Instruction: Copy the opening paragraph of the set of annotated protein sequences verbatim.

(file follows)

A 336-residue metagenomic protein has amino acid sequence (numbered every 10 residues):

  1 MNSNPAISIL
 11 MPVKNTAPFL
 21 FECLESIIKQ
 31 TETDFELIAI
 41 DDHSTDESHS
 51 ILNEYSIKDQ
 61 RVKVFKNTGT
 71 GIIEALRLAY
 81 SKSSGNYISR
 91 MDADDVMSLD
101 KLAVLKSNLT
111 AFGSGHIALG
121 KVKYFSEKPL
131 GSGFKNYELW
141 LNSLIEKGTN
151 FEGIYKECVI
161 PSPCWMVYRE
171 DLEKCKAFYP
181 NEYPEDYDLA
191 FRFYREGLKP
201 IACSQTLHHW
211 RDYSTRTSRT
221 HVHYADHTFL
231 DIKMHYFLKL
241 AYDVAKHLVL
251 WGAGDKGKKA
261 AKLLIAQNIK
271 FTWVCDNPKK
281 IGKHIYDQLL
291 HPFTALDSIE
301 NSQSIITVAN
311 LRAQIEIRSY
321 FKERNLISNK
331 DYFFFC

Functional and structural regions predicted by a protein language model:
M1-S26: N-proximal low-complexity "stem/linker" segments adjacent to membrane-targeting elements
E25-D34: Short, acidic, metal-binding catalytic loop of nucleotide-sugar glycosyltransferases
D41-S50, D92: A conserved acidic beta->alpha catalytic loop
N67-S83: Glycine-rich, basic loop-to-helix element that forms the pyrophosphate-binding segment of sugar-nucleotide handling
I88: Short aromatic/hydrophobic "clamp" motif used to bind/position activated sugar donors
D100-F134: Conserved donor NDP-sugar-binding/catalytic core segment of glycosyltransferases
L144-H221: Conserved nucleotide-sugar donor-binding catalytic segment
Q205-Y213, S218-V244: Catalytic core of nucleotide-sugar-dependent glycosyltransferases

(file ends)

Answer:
A 336-residue metagenomic protein has amino acid sequence (numbered every 10 residues):